There are some bugs to be solved, for example aseries of erf functions still gives you 1 + O(x**6), and not the defined asymptotic series.

  1. Corrected some limit XFAIL tests - There are some tests, which currently fail under the coverage of the present limits module. I have noted down the issues in Issue #17380. Previously,
>>> from sympy import *
>>> x = symbols('x')
>>> limit(x*(((x + 1)**2 + 1)/(x**2 + 1) - 1), x, oo)
0

Now,

>>> from sympy import *
>>> x = symbols('x')
>>> limit(x*(((x + 1)**2 + 1)/(x**2 + 1) - 1), x, oo)
2

Future Work

A lot of things have been covered in the span of the summer. Firstly, I believe that I achieved my intended goals in the field of FormalPowerSeries. Operations have been implemented, and the class structure is also very friendly. But there are some work left to be done in the asymptotic expansions and in the limits module. I hope that I can continue these things post GSoC, and I also hope that this report will be helpful for anyone who wishes to contribute further in the field of Series Expansions. Following is a list of ideas, and leftovers that can be extended in this domain --

  1. Implementation and extension of aseries functions for special functions. Almost all the work has been done in the PR mentioned above. Some bugs needs to be fixed, and then it will be ready to go.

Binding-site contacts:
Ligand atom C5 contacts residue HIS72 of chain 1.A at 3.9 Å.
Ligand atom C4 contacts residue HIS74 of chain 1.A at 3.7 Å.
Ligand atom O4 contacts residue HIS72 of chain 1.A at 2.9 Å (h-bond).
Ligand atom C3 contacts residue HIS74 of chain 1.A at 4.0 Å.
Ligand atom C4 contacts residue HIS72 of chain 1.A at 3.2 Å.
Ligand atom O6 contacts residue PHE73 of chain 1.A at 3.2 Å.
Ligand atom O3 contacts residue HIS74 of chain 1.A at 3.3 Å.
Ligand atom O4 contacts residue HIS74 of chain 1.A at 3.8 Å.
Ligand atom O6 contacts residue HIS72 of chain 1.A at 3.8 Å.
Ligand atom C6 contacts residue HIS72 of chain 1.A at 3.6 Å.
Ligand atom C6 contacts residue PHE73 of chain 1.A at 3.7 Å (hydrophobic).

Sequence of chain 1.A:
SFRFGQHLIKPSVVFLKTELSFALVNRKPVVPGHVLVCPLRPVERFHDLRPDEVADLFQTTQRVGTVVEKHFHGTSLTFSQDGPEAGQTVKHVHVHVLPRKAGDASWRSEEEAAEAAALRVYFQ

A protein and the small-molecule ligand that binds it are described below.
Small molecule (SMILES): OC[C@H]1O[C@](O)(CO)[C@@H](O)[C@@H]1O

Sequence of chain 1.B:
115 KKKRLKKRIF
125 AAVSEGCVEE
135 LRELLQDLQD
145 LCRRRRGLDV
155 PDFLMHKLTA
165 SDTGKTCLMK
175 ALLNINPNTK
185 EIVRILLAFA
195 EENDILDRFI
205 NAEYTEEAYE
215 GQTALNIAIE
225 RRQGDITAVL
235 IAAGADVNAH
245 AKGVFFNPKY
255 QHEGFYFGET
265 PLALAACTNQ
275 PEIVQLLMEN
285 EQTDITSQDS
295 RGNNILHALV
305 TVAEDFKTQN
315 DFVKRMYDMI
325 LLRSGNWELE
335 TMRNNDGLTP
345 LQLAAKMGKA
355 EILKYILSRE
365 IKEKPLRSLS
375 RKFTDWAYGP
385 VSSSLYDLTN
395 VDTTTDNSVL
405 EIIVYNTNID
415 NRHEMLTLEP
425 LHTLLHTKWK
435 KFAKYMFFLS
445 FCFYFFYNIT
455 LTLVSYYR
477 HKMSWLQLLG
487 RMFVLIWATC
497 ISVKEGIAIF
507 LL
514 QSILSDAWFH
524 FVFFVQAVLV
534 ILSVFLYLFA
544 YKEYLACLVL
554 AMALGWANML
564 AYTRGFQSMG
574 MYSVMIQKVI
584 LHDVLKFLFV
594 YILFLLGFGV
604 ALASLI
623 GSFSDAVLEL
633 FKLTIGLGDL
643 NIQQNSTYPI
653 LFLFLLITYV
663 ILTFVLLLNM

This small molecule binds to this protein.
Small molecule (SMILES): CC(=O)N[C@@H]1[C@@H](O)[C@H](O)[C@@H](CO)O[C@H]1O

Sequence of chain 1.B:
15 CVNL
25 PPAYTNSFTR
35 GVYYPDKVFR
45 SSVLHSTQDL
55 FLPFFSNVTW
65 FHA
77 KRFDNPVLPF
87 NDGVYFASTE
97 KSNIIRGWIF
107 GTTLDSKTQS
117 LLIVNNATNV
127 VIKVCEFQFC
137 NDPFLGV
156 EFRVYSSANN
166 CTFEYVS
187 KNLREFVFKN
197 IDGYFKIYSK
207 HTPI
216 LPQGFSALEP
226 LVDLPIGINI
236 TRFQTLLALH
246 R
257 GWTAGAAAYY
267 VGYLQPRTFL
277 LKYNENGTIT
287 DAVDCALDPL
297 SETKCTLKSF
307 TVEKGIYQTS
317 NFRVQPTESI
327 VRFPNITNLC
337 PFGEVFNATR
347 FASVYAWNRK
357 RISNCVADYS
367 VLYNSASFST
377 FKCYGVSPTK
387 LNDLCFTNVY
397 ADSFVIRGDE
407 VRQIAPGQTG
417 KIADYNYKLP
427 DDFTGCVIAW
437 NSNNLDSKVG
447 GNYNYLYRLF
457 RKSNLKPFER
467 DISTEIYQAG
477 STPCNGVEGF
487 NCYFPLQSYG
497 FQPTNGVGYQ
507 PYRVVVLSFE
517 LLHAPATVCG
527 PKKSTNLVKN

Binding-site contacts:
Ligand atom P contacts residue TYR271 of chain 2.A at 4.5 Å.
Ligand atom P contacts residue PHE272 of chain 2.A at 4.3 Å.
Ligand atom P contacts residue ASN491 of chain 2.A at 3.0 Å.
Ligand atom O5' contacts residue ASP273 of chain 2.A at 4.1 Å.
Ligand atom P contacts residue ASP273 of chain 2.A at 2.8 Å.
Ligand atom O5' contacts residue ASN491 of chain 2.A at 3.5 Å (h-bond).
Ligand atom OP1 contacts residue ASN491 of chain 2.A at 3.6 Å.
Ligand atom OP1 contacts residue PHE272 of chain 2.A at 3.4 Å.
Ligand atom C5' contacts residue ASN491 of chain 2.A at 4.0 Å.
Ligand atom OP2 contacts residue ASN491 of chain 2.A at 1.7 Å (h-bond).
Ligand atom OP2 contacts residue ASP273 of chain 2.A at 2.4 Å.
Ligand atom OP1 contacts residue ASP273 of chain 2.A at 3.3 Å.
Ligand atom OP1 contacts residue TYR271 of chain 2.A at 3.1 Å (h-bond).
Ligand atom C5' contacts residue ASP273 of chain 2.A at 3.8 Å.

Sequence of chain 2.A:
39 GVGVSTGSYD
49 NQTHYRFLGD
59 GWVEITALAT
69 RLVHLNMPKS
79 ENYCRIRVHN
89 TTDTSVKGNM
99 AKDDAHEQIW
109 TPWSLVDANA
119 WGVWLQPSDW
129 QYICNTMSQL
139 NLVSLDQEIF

2. Adding some more operations in FormalPowerSeries like reversion, or coefficient sequence of power of fps. The class structure is ready and flexible, so adding newer operations should be easy.
  3. Correcting some more limit and convergent tests.

There are some points which were there in my proposal, but were left unimplemented. They are --

  1. Improving ring_series module.
  2. Unifying series expansion, and assigning one global class for all, for e.g. series, fps, ring_series should all come under one unified class hierarchy.

Conclusion

This summer has been a great learning experience. I plan to actively contribute to SymPy, specifically to this project. I am grateful to my mentor, Sartaj for reviewing my work, giving me valuable suggestions, and being readily available for discussions.